I know that Bruce gave you all many gifts -- his time, talents, knowledge, handiwork and care.
This photo shows a few of the tangible gifts he left us -- the work of his hands: a kinnickinick beaded deerskin pouch, birch-bark container, sweet fern lampshade, hollowed pine and deer-hide drum and the workbench on which they rest.

Best wishes to all of you,

Saturday, September 5, 2009


Yesterday afternoon, Josh Springer left for Michigan heading up North Williston Road, disappearing into the curves held by white pine, sugar maple and paper birch. He took the U.S. route so his little PT Cruiser could deliver that case of Boyden Farm, Vermont wine without a hitch.

More to come. Lots more.

I'm working on it.


Wednesday, September 2, 2009

Alces alces success via Bruce

Yesterday I posted about heading for a "moose hunt" after completing the bathroom vanity project. Well, the photo to the right shows the result of that drive to somewhere between Eden and Belvidere, Vermont. I conducted the normal ritual that Bruce and I had: drive slowly along the road searching for a dark hump in the marsh or along the edge of Long Pond, turn around at 'three corners' and repeat over and over again until a moose was sighted or darkness fell to the valley floor. Never before on my many trips to this location did I have such a good look at moose, or, for so long! This cow and calf were munching for nearly 30 minutes while a small crowd of silent observers witnessed their grace and beauty while slurping underwater vegetation. Bruce would have been thrilled! While watching them I imagined what our conversation would have been and well, was a bit sad he was unable to come this time.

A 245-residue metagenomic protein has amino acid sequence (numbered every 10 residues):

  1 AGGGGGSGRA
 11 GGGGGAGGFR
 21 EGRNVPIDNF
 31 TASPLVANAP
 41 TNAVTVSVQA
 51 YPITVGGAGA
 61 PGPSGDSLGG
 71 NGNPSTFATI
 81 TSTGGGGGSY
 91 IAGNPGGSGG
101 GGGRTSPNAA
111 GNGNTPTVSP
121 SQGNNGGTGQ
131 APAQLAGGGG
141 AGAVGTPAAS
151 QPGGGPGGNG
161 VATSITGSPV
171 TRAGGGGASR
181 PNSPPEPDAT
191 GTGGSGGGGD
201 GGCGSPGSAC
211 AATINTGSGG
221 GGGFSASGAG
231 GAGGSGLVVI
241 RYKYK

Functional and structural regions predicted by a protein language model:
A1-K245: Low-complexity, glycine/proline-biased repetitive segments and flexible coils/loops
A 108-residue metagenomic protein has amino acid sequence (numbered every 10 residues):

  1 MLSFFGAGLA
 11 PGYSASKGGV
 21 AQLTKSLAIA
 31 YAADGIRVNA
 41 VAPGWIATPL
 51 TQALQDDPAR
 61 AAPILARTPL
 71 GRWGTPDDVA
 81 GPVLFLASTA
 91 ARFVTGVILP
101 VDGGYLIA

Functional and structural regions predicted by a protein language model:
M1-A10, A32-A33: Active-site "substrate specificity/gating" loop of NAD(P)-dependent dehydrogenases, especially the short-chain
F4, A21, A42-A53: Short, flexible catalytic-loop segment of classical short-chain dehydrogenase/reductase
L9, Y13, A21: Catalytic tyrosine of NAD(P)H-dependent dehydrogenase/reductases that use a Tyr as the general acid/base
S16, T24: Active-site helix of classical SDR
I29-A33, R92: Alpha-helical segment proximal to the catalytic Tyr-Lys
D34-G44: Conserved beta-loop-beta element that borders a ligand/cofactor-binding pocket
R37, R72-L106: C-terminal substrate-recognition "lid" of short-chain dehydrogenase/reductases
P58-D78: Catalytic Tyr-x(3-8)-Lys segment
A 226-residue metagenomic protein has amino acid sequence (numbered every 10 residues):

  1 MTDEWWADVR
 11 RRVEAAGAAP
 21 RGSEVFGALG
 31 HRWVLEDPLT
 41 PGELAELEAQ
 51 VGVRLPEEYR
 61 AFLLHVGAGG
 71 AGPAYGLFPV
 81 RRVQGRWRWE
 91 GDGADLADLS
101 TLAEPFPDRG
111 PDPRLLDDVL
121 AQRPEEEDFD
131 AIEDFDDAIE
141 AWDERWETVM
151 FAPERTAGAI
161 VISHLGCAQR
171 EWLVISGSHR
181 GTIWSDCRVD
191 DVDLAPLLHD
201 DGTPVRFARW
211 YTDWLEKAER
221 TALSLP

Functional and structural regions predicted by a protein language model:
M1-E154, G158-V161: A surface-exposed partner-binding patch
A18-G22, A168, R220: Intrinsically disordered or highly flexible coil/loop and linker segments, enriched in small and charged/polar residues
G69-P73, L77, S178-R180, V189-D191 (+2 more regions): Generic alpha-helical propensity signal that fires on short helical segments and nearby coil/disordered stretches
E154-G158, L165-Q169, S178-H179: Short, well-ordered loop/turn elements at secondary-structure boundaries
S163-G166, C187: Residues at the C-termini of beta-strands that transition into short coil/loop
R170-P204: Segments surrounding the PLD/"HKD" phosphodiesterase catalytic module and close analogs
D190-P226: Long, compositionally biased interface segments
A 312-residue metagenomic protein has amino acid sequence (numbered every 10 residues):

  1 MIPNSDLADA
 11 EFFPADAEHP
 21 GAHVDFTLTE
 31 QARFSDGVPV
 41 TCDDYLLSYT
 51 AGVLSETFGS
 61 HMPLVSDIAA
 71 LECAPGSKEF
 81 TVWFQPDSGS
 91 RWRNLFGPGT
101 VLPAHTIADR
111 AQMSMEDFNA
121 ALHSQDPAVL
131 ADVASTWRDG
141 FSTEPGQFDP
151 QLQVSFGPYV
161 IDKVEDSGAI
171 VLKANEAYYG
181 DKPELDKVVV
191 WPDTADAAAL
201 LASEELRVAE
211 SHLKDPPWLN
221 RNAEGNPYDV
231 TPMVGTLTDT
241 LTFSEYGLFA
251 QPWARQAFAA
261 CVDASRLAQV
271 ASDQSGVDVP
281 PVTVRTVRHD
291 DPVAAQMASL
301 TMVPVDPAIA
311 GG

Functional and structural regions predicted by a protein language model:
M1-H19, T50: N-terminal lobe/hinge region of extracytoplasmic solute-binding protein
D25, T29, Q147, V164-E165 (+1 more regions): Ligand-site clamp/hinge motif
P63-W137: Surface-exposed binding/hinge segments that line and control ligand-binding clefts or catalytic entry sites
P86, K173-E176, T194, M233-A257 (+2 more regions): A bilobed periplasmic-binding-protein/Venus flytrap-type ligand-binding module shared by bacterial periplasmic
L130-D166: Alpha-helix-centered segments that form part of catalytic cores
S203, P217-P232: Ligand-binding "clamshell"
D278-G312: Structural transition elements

Today I drove Bruce's neighbor and long-time resident of Johnson to see Bruce. I had offered to drive here there (because she does not like driving in 'the city' any longer). I printed this same photo and left it on Bruce's small bedside table; he slept during our entire visit (he sleeps much of the time now).

Maggie and I had a discussion about life and death today on the long (ish) drive back to Johnson and also discussed teaching and learning. Later I thought about that discussion and thought about how much Bruce has taught me over the almost 7 years I have known him. He showed me my first Moose, showed me the beauty of Vermont, taught me to appreciate and care for nature, and accompanied me on countless birding trips where we saw many 'lifers' together. We traveled from all corners of Michigan to Ohio, Vermont, Massachusetts, New Hampshire, and Maine. We had great discussions, we ate lobster along the Atlantic coast, we canoed, we laughed, we debated politics (of which we agreed mostly on everything), we even had the great chance to publish a few things together and one forthcoming article. My next thought was of how could something like that friendship ever be repaid. Answer: It cannot. One should just pass these things along; hopefully I can have students and graduate students who I can pass the story of Bruce on to.

J.C. Springer